Name: John Heydler
NL President: 1909, 1918-1934
Born: July 10, 1869
Died: April 18, 1956
Previous Occupation: Government Printer
John HeydlerNL President 1909, 1918-1934
Profile: John Heydler was born on July 10, 1869 in La Fargeville, NY. He started working as a printer’s apprentice at Rochester, NY newspaper at the age of 14. When he was not working he devoted most of his time to sandlot baseball. Heydler would later land a job in Washington as a Government Printer. There he also umpired college and semi-pro games.
Heydler would then go on to find work as a sportswriter, covering the sport he loved. In 1898 he got his first job with National League as an umpire. After just one year he quit to return to sports writing. While working at various papers Heydler proposed the idea of tabulating league leaders, and selling them to newspapers to use.
In 1903 John Heydler returned to work for the National League as its secretary. In 1909 Heydler was suddenly thrust into the position as President when NL President Harry Pulliam killed himself. In Heydler’s short time as President he made a number of innovative changes, including putting a limit on a team’s active rosters to 25, a number that is still the standard today. However Heydler was not retained as President following the season.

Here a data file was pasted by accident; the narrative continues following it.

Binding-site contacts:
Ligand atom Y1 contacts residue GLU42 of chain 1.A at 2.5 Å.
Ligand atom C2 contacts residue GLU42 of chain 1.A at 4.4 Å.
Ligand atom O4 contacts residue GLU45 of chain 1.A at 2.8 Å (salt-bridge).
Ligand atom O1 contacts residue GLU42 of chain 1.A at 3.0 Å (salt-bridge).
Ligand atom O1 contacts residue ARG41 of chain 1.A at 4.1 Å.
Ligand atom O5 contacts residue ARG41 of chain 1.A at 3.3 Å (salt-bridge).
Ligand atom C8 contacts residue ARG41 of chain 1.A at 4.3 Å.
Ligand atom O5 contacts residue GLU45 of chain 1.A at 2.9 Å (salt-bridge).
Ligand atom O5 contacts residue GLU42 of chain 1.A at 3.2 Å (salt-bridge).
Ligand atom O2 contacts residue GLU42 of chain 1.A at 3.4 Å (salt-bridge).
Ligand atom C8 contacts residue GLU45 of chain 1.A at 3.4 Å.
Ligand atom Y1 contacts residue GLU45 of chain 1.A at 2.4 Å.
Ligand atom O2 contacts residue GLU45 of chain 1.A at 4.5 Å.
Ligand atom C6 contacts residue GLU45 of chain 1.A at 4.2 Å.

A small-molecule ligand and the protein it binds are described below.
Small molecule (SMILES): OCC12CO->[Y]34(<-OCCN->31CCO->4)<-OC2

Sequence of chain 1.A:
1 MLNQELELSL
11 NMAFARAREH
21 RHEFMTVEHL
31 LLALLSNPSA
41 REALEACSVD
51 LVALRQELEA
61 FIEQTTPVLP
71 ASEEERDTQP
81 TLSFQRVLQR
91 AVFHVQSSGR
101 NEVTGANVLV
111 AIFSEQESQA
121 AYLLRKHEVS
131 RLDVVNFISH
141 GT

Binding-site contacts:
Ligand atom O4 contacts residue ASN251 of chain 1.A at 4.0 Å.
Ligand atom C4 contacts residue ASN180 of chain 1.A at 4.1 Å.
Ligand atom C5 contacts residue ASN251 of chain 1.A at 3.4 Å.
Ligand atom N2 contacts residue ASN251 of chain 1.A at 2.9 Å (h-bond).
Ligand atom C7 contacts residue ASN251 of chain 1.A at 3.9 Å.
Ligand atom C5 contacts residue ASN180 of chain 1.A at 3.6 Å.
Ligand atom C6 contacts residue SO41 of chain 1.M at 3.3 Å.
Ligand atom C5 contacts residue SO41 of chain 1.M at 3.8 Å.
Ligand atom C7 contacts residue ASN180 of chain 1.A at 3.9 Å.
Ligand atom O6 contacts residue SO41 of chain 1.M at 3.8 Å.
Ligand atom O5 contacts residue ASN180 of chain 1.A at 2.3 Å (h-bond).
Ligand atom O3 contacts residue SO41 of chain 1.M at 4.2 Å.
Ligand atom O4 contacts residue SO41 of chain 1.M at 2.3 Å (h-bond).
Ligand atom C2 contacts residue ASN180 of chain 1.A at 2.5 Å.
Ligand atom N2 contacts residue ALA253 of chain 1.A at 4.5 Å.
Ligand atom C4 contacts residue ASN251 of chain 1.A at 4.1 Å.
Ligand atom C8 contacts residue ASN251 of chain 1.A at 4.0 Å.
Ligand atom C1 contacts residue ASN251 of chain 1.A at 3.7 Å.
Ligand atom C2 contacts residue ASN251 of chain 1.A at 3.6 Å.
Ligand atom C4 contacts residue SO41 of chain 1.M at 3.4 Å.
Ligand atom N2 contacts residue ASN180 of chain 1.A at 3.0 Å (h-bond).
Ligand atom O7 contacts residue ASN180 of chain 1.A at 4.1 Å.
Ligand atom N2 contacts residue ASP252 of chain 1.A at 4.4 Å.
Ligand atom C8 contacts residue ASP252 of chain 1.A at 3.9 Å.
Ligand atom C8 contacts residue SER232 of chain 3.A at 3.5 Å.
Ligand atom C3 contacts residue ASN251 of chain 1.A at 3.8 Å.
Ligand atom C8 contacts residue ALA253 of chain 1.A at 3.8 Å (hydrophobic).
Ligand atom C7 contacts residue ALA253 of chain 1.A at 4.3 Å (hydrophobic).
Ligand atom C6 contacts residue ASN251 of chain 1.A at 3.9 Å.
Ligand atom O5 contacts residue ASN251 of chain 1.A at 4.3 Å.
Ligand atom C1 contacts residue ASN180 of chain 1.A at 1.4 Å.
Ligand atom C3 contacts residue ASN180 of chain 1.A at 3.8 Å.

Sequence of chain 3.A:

John Heydler would take a brief absence form the game before regaining his job as League Secretary in 1914. In 1918 Heydler was thrust into the President’s chair again when John Tener resigned. This time the appointment would be permanent. In his first full season as League President he had to deal with Black Sox scandal following the World Series. Heydler was not very energetic in investigating scandal or in opposing league owners, but he was innovative in his thinking, and he proposed baseball hired a strong willed Commissioner, and supported the appointment of Judge Kennesaw Mountain Landis, even though it would diminish his job.
Heydler would end up serving 16 years as NL President a term that was longer three previous Presidents combined. After Landis took over as Commissioner, Heydler continued to be one of baseball’s top innovators, advocating the establishment of the Designated Hitter in 1928. NL owners overwhelmingly approved the move, but it found little support among owners in the AL and it was rejected. In Heydler’s final years as President he advocated the establishment of the Hall of Fame, and was heavily involved in laying the groundwork for it.
After he retired in 1934, Heydler served on the National League Board of Directors until his death in 1956 at the age of 86.